do not mention the war

Crossing the Line – Chat

In Academia on October 12, 2015 at 15:00

The football season might be almost 2 months old, the academic season commences in early October. The Football Scholars Forum also kicks off a new season. Exciting news: My thesis is the opener!

After almost 7 years of thorough research I have completed my PhD thesis earlier this year. Reason enough to celebrate! Moreover, my thesis is subject of discussion of a 90 minute debate with the Football Scholar’s Forum. An academic book club established in 2010 at the History Department of Michigan State University, the Forum meets during term time to discuss recent research into football.

England_WestGermany_1954

Previous sessions saw David Goldblatt discussing his seminal work ‘The Ball is Round’ as well as Jonathan Wilson discussing writing about the beautiful game in the digital age. Also, the Women’s World Cup is a regular topic in the Forum; without a doubt no other platform discusses the female game with such regularity than this academic book club. All works discussed previously have been published by established academics and writers. It is therefore an even greater honour to be able to discuss my thesis with these distinguished scholars. It is a first; a PhD thesis has not been discussed previously.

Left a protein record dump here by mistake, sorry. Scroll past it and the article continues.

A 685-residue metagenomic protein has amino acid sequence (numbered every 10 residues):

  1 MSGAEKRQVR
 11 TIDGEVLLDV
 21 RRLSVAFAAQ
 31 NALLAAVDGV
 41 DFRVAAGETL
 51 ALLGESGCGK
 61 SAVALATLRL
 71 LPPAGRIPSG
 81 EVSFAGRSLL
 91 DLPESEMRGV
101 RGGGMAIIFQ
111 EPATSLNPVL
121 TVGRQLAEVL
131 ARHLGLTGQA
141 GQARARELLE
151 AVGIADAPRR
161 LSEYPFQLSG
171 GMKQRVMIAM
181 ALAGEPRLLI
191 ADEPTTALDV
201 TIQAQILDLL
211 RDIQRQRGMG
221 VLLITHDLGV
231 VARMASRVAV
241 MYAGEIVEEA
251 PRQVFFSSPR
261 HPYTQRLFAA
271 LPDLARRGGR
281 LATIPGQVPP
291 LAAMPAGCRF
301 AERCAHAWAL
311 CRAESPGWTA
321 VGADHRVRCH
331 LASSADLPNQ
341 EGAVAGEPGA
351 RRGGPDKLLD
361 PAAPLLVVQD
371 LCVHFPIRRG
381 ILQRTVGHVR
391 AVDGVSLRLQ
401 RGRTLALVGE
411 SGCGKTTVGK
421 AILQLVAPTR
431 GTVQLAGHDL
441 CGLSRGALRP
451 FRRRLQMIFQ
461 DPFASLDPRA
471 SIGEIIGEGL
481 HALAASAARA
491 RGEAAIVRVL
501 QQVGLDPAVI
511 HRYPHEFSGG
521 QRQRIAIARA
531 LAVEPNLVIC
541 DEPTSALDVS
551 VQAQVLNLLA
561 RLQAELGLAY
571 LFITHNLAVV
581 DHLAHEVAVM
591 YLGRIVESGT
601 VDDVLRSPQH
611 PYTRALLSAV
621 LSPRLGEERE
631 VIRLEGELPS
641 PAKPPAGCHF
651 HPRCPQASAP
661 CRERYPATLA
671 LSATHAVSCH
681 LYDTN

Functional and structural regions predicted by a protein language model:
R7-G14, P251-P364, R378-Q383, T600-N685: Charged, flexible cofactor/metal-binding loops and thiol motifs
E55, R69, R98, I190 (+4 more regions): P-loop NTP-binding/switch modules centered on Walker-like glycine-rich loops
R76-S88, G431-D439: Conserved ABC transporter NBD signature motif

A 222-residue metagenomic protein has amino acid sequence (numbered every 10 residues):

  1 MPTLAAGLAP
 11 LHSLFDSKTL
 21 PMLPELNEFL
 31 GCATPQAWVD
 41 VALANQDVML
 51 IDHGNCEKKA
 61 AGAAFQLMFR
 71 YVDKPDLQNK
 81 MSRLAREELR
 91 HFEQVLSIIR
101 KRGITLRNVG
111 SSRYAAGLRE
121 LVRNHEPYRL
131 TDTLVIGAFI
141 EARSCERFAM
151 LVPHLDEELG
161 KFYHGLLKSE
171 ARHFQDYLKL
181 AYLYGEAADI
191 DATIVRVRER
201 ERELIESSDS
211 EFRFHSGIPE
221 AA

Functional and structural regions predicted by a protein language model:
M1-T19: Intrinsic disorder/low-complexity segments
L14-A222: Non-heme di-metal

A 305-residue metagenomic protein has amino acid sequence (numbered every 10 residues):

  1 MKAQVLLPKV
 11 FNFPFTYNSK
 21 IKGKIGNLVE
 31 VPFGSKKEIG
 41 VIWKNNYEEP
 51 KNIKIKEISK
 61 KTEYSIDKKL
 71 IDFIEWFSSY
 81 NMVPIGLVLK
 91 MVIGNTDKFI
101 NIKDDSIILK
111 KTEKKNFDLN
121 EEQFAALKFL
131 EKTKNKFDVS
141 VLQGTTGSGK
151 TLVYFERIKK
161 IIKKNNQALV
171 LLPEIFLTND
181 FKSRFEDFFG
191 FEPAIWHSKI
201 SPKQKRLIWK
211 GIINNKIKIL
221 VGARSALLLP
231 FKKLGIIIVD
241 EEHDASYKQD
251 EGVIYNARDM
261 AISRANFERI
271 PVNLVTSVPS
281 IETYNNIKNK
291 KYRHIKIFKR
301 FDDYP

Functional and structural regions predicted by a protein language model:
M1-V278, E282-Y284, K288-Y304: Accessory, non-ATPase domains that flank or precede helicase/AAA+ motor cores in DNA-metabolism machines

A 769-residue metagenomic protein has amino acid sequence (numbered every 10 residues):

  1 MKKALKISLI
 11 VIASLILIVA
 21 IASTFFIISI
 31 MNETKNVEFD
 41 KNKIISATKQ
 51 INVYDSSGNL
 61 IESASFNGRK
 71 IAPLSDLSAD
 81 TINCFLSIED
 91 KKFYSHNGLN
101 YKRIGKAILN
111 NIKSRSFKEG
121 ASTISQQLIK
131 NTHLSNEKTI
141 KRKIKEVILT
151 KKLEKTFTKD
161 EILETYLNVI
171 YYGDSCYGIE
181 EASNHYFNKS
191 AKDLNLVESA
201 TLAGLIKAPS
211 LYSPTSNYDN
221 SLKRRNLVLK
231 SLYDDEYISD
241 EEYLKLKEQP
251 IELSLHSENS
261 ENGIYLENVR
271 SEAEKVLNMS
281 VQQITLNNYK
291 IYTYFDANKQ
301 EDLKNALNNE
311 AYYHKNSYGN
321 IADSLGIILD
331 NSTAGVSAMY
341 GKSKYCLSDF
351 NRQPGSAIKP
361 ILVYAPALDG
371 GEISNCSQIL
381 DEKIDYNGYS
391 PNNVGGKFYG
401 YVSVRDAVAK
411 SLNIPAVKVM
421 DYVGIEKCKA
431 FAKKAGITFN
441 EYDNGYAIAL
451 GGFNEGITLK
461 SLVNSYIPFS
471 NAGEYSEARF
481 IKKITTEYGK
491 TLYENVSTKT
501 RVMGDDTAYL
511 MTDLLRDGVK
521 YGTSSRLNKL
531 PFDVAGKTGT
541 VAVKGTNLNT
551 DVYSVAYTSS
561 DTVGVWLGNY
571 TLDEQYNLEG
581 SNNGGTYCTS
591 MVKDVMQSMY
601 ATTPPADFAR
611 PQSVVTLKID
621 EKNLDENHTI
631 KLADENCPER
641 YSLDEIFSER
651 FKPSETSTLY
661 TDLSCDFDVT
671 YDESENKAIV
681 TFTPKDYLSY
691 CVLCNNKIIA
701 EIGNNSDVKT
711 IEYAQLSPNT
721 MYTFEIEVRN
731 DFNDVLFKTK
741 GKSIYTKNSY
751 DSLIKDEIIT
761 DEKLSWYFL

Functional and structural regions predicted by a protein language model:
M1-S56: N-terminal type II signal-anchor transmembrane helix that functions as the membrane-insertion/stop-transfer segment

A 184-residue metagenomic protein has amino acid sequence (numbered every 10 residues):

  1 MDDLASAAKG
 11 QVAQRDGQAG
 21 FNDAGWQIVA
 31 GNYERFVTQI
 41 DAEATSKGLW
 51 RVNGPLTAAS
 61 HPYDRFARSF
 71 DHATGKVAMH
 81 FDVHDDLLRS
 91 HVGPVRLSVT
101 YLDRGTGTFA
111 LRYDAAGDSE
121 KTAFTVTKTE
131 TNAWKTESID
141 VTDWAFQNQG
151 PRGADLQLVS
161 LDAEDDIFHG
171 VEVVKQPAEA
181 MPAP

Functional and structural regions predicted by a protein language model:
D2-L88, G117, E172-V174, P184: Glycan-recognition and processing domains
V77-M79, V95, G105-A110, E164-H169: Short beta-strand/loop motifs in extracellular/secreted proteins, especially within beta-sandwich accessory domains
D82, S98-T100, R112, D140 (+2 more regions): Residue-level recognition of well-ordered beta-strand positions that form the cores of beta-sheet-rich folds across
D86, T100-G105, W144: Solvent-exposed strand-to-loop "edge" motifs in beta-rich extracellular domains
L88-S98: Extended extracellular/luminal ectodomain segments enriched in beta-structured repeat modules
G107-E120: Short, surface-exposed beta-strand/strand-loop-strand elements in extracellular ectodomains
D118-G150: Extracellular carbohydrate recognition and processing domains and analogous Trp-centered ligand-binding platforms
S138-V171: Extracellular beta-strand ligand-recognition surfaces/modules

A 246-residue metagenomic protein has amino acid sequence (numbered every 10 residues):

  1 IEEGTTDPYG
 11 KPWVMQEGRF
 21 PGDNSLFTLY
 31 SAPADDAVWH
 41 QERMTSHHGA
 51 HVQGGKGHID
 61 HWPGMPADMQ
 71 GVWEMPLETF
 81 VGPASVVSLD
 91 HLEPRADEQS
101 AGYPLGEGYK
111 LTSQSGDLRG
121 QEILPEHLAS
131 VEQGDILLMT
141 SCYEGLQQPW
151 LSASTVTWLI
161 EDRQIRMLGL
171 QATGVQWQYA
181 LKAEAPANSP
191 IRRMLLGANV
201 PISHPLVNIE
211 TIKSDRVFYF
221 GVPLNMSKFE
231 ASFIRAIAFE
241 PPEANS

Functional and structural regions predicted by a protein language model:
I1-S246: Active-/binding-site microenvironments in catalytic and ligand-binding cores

The topic is of course my PhD thesis: ‘Crossing the Line. The English Press and Anglo-German Football, 1954-1996.’ It covers 40 years of Anglo-German football relations and places football into the wider realm of Anglo-German relations post-1945. The study explores the role of national stereotypes and analyzes the changing attitudes in the sports press towards Germany in a wider historical context.

The discussion will be on Skype but there will be a recording of the session as well as twitter updates during the session. I will also update Facebook as well as google+ throughout the session as well as summarize the discussion in a longer post in the following days.

Join the discussion on 14 October 2015 at 8pm Paris time.

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